My Grandfather served as a meteorologist in WWII. The family lore is that his missions included flying into Hurricanes in the South Pacific. And while I've always appreciated the value of his service, this story managed to make me appreciate it even more:
On October 22, 1943, Germany made its only armed landing on the North American continent of the Second World War. On that day, the U-boat U-537 anchored at the northern end of Labrador and its crew loaded ten cylindrical canisters, each weighing about 220 pounds, onto rubber rafts and then ashore.
The station was one of 26 manufactured by Siemens and deployed around the North Atlantic to give German meteorologists data on weather as it moved across the Atlantic.
Here's a photo of the station taken by the crew that installed it:
Imagine the risk and effort that the Germans went through, and all in the name of predicting the weather.
The Germans did a thorough job of hiding the station:
The station was camouflaged, and components were marked in English with the words “Canadian Meteor Service.” Not only was there no such agency, but Labrador was part of Newfoundland and not Canada. The station was placed far enough North in the hope, apparently realized, that the Innuit of Labrador would not encounter it. To confuse anyone who might stumble upon the remote site, empty American cigarette packages were strewn about.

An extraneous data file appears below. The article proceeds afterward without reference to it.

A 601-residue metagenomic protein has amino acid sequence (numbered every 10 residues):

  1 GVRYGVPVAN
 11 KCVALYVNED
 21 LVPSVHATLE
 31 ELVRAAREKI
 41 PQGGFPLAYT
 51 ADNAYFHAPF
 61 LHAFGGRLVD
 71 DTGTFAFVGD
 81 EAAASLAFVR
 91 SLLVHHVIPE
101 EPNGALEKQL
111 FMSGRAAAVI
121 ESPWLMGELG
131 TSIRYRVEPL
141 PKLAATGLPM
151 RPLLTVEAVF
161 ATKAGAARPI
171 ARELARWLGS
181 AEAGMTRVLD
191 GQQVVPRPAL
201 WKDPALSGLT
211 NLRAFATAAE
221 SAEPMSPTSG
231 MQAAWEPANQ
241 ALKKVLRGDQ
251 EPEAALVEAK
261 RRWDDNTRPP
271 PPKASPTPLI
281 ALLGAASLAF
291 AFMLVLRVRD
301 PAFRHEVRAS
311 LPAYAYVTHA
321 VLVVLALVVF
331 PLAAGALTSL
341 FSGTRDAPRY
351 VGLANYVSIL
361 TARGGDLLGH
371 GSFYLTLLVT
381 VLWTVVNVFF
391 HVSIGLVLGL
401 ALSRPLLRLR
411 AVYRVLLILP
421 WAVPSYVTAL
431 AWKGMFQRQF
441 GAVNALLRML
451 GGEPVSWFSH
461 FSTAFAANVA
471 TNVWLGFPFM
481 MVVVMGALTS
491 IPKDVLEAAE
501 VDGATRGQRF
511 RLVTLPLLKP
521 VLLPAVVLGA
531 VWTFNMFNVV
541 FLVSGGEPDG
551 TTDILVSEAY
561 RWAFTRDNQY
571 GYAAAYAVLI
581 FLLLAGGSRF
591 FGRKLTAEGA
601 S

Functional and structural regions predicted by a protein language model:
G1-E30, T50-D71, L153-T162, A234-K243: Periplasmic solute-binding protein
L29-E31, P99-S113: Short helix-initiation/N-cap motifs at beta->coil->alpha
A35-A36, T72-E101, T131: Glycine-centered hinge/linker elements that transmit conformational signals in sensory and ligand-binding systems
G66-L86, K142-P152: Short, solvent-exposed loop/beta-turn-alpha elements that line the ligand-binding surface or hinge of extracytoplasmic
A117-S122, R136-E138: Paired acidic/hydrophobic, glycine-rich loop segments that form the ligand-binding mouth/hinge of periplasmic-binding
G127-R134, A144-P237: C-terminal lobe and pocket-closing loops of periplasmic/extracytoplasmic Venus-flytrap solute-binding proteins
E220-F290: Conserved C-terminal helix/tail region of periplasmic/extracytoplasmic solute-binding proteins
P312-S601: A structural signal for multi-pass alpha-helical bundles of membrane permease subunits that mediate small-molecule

In fact, it remained hidden until the mystery finally unraveled in 1977.
It's also worth noting that the technology used in the station was quite advanced for the day:
The technological expertise demonstrated by this 1943 station found in Labrador is impressive. Its operation was described in German technical journals in 1953, but officials in Canada's atmospheric environment service concede that we did not set up similar systems ourselves until the early 1960's.
Granted, modern stations are more sophisticated, use solar power, and provide a much wider and more precise range of information. There are 64 automated weather stations in the Canadian north today. It is doubtful, however, if any of them could have been packaged into 10 cylinders weighing no more than 220 lbs. each and capable of being loaded into and unloaded from a conventional World War II submarine.
To me, this shows that weather data in World War II wasn't some nice to have bit of information. It was crucial for planning and executing your strategy, and lives and equipment were worth risking to attain it.